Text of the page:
2. Ensure that you have clear and achievable goals.

Sustainability certainly has the potential to bring success and profit to your company, but only if you know what your specific targets are. Look at the areas in which your environmental impact may need some work, and create actionable improvement goals with set timelines.

In the Bühler challenge, the company had specific goals with timelines—30% reduction of waste and energy consumption by 2020. Having these specific goals allowed them to narrow down the scope of innovative ideas. Instead of creating unclear and vague initiatives, they had realistic and achievable goals that they could actually meet. 

3. Make sustainability a part of every process.

Sustainable practices don’t just start when a product is launched, when prototypes are being created, or when the final idea is being presented. It needs to be woven into every facet of design, and every theme of innovative ideation, from the moment of inception. 

If you consider sustainability targets to be an afterthought, rather than a core part of each design and workflow, then you may find that it’s difficult to achieve them at all. Think about how hard it is, once a product is launched, to change even the smallest things, such as packaging.

In the healthcare industry for example, when medical devices are being designed and developed, FDA approval is needed. Changing packaging or the like post-approval may result in a long and costly process. Therefore, it is important to think about sustainability from the start – already in R&D.

4. Make a (public) commitment—and leverage it.

Making a commitment to sustainability is not easy and it is even harder to prioritise and reach those goals. One of the reasons why commitments often fail is because they’re met with resistance from stakeholders. Oftentimes, when given a choice, they would rather pick business objectives over sustainability targets—especially if these targets are vague, unrealistic, or they experience a lack of executive support.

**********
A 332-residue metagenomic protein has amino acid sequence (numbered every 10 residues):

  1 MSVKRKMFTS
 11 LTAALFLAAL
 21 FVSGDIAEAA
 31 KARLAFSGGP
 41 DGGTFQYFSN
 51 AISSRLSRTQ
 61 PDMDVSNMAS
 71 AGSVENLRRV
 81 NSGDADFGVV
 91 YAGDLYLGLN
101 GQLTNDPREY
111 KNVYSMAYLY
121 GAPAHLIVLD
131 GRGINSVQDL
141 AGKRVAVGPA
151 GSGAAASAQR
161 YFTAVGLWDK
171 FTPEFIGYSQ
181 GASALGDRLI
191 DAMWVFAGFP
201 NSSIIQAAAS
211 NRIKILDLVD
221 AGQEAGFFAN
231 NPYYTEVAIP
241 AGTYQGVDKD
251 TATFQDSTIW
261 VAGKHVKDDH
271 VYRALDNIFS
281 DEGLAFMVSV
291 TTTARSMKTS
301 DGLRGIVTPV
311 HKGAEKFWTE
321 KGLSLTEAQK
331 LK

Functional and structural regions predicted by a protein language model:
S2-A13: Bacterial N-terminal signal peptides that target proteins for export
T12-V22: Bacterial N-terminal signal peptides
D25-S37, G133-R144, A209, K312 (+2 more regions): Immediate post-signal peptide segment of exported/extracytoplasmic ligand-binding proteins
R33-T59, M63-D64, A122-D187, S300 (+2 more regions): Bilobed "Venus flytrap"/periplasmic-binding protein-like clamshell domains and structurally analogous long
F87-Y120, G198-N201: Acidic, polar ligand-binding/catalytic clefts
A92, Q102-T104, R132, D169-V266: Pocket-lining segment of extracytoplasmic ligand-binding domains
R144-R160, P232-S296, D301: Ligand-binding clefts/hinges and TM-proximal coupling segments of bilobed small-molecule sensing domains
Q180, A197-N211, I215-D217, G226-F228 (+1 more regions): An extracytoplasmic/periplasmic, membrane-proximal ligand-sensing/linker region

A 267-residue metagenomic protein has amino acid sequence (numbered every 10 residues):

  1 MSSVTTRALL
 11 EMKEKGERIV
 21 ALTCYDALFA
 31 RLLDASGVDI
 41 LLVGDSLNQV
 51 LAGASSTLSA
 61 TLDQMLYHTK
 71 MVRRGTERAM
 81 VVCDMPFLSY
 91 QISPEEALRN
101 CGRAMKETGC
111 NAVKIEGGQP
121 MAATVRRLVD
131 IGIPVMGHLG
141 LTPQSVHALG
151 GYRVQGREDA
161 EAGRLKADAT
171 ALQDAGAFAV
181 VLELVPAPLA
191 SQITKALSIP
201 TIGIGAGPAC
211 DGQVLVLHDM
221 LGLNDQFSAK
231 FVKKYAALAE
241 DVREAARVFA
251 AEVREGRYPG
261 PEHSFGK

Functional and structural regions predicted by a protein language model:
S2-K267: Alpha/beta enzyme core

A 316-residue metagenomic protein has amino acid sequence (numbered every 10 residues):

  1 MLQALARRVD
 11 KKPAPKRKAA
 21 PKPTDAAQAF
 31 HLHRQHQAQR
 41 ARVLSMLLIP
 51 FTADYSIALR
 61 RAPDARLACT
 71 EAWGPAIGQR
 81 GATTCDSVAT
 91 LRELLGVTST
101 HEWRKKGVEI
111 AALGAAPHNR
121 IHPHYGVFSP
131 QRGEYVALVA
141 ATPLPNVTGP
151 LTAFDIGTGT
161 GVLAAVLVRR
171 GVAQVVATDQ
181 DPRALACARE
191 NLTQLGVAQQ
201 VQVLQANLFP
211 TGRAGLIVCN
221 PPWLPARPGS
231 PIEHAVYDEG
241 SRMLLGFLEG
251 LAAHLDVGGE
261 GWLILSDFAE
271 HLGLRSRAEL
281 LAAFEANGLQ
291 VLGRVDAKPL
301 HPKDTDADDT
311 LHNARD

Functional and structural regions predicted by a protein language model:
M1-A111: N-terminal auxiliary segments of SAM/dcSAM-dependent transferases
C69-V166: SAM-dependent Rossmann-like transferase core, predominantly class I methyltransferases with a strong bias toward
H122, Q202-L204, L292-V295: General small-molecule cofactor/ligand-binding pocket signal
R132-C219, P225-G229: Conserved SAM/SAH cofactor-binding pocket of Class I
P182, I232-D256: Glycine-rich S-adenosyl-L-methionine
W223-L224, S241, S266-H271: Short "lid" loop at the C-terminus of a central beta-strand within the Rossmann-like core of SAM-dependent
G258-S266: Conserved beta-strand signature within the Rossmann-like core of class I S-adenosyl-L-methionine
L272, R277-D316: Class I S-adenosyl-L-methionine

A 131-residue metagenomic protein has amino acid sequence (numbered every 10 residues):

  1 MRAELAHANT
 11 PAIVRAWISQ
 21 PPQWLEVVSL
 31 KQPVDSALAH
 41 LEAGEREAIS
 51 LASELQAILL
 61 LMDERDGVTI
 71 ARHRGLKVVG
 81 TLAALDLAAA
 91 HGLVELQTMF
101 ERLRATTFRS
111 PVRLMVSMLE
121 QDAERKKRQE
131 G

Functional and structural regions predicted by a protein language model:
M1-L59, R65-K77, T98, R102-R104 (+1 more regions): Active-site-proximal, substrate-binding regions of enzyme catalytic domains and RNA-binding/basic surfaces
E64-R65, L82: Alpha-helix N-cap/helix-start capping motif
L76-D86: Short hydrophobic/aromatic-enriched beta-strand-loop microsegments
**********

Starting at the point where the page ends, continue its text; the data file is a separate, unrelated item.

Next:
By making a public commitment to sustainability, with clear targets, you’re making the first steps to accountability. Publicly demonstrating your commitment to sustainability can also open up a variety of opportunities for you to engage with customers, attract new ones, and improve your bottom line.

You also set the stage for the entire company, guiding and encouraging every stakeholder and team member to focus their efforts on sustainability. 

Take Covestro, for example. Covestro successfully implemented a new company culture and mission based on the experience of more than 80 years of innovative leadership. Through training in idea development and corporate entrepreneurship, they aimed to transform employees into entrepreneurs. During that process, they ran a successful innovation challenge, of which washing with CO2 was one out of five high potential business opportunities that received funding.


Innovation and Sustainability: Hand-in-Hand Towards the Future

If your company wants to grow and exist in the long term, you need to commit to sustainability across the entire value chain. Innovation and sustainability should go hand-in-hand, ensuring business goals by creating solutions and technologies of tomorrow – climate-friendly (or positive) with an overall positive socio-economic impact. 

Looking at the bigger picture and saying it with BCG’s words: innovation is the only way to win the Sustainable Development Goals (SDG) race and achieve a sustainable future. Radical, disruptive innovation, in particular, can significantly shift the economics of possible solutions and the timeline for delivering them. With the potential to fundamentally change the cost of achieving progress, innovation can support and advance sustainability efforts.

At Nosco we help our clients foster a sustainable innovation culture. Through innovation challenges, workshops, and advice we help engage workforces and shape company values towards making sustainability a way of life, not just a KPI.

Innovation is a team effort—let us back you up. E-mail us or schedule a call and let’s work together to jumpstart innovation in your company.


Morten has more than 20 years of experience as a management consultant, helping Implement Consulting Group grow to the largest independent consultancy in Scandinavia. An entrepreneur at heart, he has started and grown several successful businesses and now serves as a board member to numerous start-ups.